In Sickness and in Health: A Response to Pat Robertson
When Pat Robertson answered a caller's question on his radio show stating that divorce is a reasonable option for Alzheimer's patients' spouses if they're going to do something in a new relationship, he opened up a hornets' nest of reactions. And many of those hornets had their proverbial stingers out.
Is it okay to check your vows at the door if your marriage partner is slipping into the unforgiving vortex of Alzheimer's? If so, what stage - onset, failing memory, paranoid rants, cognitive disassociation, comatose? Mr. Robertson wasn't that specific. Yet he was clearly wrestling with the reality of that situation.
When my father was caring for my mother, who had Alzheimer's, there were times he looked worse than she did. Disheveled, overwrought, depressed, I knew the disease was killing two people. "Go to Miami," I begged him. "Get away from this for a while. I'll take care of Mom, You take care of yourself. Rejuvenate yourself." Oh, and he rejuvenated himself alright. He came home with a tan and a girlfriend.
I used to write for the TV show, "Designing Women." I am a very "with it" sorta gal. But my live-and-let-live funny bone went on hiatus when I met the very platinum, 15-years-younger, cooing other woman. One time, when I was pulling up to the airport to pick them up, I thought she was giving my dad mouth-to-mouth resuscitation. But then I discovered there was no resuscitation involved.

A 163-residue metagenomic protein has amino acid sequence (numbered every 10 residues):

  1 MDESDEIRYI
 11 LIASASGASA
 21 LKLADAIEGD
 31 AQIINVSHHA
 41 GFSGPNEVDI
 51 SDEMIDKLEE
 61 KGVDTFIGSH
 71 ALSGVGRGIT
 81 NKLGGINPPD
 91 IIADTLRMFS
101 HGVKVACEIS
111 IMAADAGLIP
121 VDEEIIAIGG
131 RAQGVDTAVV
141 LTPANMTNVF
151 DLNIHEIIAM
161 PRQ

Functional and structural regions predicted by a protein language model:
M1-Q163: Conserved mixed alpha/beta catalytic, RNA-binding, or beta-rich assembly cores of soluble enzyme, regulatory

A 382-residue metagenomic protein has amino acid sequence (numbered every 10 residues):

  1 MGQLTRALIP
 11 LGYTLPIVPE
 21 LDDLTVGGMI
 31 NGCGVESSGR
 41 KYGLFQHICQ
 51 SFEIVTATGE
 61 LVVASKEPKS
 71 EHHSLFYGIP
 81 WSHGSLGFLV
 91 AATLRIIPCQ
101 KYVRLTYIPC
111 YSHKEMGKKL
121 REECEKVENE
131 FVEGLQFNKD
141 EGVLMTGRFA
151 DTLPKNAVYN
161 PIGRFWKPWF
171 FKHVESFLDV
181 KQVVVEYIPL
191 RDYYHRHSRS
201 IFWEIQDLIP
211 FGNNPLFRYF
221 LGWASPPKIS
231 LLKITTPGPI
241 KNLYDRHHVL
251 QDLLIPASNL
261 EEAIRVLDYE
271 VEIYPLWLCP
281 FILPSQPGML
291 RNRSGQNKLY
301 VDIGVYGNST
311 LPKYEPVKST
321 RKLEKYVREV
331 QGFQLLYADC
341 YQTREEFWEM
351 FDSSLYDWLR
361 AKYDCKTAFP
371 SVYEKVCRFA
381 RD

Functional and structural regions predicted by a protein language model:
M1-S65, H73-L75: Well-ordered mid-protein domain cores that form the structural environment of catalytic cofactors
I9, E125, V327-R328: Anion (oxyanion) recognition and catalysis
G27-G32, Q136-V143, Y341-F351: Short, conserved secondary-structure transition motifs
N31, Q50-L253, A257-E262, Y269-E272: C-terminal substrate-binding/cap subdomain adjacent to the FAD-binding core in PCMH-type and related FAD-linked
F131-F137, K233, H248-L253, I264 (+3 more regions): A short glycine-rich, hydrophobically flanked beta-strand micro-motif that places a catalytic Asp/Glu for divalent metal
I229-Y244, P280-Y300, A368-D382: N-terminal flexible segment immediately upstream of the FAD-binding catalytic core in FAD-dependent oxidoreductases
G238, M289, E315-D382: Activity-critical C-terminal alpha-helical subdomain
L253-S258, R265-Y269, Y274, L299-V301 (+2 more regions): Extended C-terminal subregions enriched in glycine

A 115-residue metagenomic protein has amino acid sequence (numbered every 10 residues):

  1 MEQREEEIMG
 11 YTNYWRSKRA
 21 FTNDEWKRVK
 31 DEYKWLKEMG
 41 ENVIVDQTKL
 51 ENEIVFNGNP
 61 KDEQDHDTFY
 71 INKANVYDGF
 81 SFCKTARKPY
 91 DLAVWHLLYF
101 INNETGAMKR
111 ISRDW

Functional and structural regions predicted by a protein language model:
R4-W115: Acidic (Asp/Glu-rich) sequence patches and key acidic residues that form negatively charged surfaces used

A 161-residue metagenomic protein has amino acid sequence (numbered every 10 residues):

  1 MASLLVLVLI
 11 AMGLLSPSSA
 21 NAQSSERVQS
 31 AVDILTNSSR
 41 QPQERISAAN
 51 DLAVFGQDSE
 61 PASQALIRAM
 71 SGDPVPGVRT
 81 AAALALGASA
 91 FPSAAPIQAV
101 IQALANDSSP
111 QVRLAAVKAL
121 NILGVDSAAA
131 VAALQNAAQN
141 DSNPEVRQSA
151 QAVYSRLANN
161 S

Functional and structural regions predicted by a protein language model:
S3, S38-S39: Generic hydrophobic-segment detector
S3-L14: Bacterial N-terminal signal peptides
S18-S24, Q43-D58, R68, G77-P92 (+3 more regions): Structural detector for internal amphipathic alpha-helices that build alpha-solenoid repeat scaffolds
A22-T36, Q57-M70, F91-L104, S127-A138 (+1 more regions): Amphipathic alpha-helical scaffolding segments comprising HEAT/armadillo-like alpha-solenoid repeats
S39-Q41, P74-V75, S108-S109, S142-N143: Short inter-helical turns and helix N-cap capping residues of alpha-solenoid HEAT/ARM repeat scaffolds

I didn't know what to respond when my 13-year-old son asked, "Whatever happened to in sickness and health? What, indeed? Did he know I wanted to keep driving? Did he know I wanted to say, "Gross"? I really needed my Mom to get her advice.
But, of course, that wasn't going to happen. The reality was it was not about me (which I hate), it was about my Dad. My Dad, the depressed, despondent husband who had travelled to Miami, had come back to the land of the living. He looked terrific; he returned to neat; he was eager to embrace each day.
Okay, Alzheimer's was going to besiege my Mom - that was a battle I had lost, but there was no way it was getting my Dad, too. Better one victim than two. Now all I requested was that he treat my Mom with dignity and respect for the woman he had the loved for 39 years. And he did. He visited her in the nursing home (well, when he wasn't getting rejuvenated in Miami) and even took her to see my Mom. Somehow, the three of them even became friends.
Though the government makes you think that getting divorced is the wisest way to go if you don't want to go bankrupt, my Dad never did divorce my Mom.
A year after my Mom died, he and Miami got married. They had 14 wonderful years together.
So, really, who's to say.....?